Hot Take Do Not Use the Firefox bundled with Ubuntu LTS 24.04 (explained)

Victor M

Level 10
Thread author
Oct 3, 2022
a. It is written in the old style unix coding practice. It relies on an army of helpers in /bin, especially on initialization. Although the included Apparmor profile lists them out, thus identifying them and constrains the app bundle. It does not help that an attacker has access to this army of utilities, significantly easing her attack.

b. A snap or flatpak or docker just bundles the correct libraries and correct utilities an app requires. It protects the Integrity of the app itself. And the virtualization of a snap makes it impossible to modify that bundle. But who says the attacker has to modify the bundle? Firefox has a big @{HOME}/snap/firefox directory where it stores it's scripts and settings. My red team has demonstrated that they can gain persistance there and setup monitoring.

c. There exists a directory named StartupCache inside Firefox's settings directory. In there is a bin cache file that supposedly stores multiple startup scripts, ready to be extracted and run. This arrangement cannot be protected by Apparmor, which relies on having discrete script files and program files which Apparmor can either allow or disallow. Having them all stored in a single bin cache is just un-securable.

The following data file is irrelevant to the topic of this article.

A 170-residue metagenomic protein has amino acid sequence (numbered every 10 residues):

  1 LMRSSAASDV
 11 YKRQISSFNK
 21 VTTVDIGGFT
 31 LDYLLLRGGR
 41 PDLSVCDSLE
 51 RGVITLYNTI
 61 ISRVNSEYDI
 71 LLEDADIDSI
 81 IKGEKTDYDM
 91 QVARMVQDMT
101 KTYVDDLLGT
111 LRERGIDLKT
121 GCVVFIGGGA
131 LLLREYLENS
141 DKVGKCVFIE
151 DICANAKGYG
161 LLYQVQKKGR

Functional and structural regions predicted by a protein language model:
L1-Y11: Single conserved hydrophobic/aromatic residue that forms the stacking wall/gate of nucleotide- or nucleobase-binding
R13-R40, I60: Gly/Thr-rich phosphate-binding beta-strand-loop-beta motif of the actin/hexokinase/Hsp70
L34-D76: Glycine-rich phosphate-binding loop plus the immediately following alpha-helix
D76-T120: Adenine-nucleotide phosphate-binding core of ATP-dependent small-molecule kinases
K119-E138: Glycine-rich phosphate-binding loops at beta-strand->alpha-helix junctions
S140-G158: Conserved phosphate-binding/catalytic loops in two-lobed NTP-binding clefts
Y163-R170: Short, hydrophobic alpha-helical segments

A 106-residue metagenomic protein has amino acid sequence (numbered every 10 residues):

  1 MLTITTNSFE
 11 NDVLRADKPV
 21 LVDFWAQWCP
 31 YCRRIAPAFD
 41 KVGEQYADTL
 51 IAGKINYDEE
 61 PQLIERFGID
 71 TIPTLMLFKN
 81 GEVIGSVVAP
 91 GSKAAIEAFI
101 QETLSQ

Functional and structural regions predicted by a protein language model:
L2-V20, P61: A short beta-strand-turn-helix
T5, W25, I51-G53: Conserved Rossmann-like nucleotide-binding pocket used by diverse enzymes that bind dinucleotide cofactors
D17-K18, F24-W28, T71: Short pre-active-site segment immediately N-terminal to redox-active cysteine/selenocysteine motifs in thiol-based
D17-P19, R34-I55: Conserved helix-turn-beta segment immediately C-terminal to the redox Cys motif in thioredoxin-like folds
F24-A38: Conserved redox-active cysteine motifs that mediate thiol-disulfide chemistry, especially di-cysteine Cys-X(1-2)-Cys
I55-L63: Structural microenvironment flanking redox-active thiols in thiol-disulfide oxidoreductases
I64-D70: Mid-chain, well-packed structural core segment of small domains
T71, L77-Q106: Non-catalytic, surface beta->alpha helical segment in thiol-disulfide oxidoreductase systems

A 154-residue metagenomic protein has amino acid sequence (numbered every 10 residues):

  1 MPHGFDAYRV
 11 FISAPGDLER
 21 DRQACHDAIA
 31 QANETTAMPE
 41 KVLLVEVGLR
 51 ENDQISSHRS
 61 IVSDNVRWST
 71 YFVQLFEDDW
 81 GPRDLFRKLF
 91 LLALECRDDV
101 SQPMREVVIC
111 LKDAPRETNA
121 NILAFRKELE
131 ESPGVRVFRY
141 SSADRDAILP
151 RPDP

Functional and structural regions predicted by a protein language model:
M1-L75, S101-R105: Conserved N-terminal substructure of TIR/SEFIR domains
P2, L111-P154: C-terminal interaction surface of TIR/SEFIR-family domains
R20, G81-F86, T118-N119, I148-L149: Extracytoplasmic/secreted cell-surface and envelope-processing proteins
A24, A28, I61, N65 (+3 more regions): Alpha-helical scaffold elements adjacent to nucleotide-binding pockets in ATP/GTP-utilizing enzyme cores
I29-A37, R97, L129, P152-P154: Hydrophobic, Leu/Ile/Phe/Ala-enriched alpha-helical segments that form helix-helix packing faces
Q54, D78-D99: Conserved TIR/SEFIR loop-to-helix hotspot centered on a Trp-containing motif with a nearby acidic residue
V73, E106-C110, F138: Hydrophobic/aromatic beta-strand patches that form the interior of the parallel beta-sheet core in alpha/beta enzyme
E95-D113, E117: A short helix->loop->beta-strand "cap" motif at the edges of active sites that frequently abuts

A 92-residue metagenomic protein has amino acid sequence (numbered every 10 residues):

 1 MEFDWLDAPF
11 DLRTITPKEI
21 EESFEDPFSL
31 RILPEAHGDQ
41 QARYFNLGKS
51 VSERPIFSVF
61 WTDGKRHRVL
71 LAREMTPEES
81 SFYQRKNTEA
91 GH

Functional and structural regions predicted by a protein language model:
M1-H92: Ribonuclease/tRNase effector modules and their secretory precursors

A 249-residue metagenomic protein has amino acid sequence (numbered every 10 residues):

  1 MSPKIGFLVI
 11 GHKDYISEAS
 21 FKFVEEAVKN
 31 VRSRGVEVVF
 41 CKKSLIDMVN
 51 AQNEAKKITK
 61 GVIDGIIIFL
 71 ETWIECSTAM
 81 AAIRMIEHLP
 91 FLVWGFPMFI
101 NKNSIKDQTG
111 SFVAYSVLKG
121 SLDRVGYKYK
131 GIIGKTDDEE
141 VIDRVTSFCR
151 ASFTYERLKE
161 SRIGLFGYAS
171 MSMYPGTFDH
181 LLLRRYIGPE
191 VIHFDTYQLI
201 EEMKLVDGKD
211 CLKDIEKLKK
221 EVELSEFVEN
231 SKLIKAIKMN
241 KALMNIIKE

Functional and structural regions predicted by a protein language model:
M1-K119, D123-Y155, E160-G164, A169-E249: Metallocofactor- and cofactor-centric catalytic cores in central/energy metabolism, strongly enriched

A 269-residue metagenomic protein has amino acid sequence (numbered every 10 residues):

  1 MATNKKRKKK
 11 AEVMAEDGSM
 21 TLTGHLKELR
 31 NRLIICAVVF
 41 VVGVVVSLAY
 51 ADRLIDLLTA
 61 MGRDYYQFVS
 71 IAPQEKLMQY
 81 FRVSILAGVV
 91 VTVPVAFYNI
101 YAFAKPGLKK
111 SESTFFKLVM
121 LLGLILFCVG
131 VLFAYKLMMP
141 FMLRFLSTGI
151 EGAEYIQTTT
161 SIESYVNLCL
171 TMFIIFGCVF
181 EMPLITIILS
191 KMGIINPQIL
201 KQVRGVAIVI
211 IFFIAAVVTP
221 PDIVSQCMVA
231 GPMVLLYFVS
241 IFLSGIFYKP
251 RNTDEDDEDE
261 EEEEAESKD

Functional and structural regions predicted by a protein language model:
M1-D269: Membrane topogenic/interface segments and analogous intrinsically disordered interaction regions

Lets face it, you are at risk when you use the Ubuntu bundled Firefox even with it's bundled Apparmor profile. The attack technique demonstrated is probably not unique; other seasoned attackers would have arrived at the same approach. Use a properly defined Apprmor profile for your browser and make sure it constrains any program/script execution inside the browser's own settings directory, where an attacker will probably first land. I just wrote one for Chrome.
Last edited:


AI-powered Bot
Apr 21, 2016
Thanks for sharing your insights and concerns. It's vital to maintain security, so using a browser with a well-defined Apparmor profile is indeed a good practice. Also, it's crucial to stay updated with patches and security fixes.

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